In the preferred embodiment, the second output may also be directly coupled to the feedback loop through a summing junction. Feedback signals from both outputs are summed together to provide the feedback signal to the PWM circuit. The first output preferably provides a higher percentage of the feedback signal since it has tighter regulation specifications and must be the dominant controller.

BRIEF DESCRIPTION OF THE DRAWINGS

A better understanding of the present invention can be obtained when the following detailed description of the preferred embodiment is considered in conjunction with the following drawings, in which:

FIGS. 1A-1D are schematic diagrams illustrating prior art techniques for regulating the output of a twelve volt forward converter;

FIG. 2 is a simplified schematic diagram of a power supply according to one embodiment of the present invention; and

FIG. 3 is schematic diagram of a power supply according to the preferred embodiment of the present invention.

DETAILED DESCRIPTION OF THE PREFERRED EMBODIMENT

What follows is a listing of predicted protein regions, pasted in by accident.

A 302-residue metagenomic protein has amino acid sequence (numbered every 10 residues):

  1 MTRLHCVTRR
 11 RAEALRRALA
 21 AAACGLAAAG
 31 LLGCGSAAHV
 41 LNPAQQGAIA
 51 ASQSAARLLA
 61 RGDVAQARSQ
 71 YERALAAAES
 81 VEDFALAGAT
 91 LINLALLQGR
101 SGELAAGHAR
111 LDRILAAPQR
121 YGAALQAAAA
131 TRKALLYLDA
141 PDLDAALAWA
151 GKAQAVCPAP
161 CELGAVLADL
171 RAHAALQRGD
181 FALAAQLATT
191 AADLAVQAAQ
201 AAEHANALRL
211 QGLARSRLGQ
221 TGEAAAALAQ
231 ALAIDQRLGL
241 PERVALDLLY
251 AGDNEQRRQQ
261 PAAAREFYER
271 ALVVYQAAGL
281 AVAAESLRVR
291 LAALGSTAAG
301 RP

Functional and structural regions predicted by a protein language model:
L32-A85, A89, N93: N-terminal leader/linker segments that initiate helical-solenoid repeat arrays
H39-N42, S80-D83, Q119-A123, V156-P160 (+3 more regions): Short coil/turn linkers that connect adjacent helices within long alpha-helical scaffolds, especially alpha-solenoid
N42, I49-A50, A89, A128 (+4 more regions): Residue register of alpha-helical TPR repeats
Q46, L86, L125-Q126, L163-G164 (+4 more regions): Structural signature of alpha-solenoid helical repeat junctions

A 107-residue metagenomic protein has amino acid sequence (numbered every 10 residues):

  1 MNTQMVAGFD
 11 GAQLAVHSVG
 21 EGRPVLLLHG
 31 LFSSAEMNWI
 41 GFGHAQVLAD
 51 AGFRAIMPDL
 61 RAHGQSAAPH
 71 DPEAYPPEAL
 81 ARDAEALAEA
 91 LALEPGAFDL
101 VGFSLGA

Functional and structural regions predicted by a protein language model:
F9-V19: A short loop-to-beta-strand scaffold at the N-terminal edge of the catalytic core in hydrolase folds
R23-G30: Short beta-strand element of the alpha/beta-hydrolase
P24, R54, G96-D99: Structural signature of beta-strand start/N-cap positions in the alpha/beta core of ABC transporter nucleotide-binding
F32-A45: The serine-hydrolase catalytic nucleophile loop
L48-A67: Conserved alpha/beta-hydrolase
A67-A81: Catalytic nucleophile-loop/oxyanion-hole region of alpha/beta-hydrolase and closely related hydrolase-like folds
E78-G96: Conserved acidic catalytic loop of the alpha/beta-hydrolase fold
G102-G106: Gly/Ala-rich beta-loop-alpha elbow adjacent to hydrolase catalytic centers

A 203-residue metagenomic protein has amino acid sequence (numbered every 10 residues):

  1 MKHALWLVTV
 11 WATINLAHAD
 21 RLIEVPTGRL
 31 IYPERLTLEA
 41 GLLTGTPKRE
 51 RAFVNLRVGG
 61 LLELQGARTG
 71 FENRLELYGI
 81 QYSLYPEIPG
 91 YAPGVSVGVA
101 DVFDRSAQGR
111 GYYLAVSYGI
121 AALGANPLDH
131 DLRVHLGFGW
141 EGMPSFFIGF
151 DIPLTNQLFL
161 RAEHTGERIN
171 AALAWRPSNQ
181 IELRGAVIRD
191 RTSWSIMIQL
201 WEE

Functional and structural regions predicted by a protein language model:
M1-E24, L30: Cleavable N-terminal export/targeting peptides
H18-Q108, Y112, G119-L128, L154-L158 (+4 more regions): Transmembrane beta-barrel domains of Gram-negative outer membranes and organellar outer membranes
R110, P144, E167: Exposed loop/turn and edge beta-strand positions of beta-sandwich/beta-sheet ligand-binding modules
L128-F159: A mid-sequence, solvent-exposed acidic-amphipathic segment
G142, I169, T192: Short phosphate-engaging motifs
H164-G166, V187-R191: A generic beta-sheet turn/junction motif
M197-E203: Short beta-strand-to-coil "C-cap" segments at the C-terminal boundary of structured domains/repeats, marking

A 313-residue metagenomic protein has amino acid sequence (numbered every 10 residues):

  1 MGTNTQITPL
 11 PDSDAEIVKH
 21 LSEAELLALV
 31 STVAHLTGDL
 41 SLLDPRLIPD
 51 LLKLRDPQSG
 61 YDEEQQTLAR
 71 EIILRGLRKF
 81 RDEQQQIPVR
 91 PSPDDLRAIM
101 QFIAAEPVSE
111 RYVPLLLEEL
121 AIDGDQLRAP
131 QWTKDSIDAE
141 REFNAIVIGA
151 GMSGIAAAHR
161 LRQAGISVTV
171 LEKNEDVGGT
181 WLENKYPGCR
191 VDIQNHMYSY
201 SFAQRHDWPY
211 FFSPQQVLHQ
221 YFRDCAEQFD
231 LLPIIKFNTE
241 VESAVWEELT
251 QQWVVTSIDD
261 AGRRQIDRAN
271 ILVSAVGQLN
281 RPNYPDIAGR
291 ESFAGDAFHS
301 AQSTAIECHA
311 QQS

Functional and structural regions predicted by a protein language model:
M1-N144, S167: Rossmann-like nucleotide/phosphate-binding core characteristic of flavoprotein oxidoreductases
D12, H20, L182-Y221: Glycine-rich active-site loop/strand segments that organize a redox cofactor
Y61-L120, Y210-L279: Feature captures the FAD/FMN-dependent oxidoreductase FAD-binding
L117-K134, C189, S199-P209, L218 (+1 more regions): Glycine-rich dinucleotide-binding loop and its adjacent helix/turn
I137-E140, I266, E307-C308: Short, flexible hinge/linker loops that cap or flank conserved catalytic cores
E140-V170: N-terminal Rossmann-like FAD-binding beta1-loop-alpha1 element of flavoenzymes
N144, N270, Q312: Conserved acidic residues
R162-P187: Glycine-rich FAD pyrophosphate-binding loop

Referring now to FIG. 2, a schematic diagram is shown illustrating a forward converter switching power supply or regulator 58 according to one embodiment of the present invention. An AC power source 60 has its power, common and ground terminals connected to a filter and rectifier circuit 62, where the ground terminal of the AC power source 60 is preferably coupled to chassis ground of the switching regulator 58. The filter and rectifier circuit 62 converts the AC voltage from the power source 60 to an unregulated DC output voltage, referred to as VDC, which is preferably approximately 390 volts in the preferred embodiment. The VDC signal is provided to the dotted terminal of a primary coil 64 of a converter transformer T2, which is used to transfer power from the primary to the secondary circuit of the switching converter 58. The undotted terminal of the primary coil 64 is coupled to the output of a pulse width modulated (PWM) switch 66, which is used to control current through the primary coil 64 as known to those skilled in the art of switching regulators. The filter and rectifier circuit 62 preferably provides power and ground to the PWM switch 66 as shown.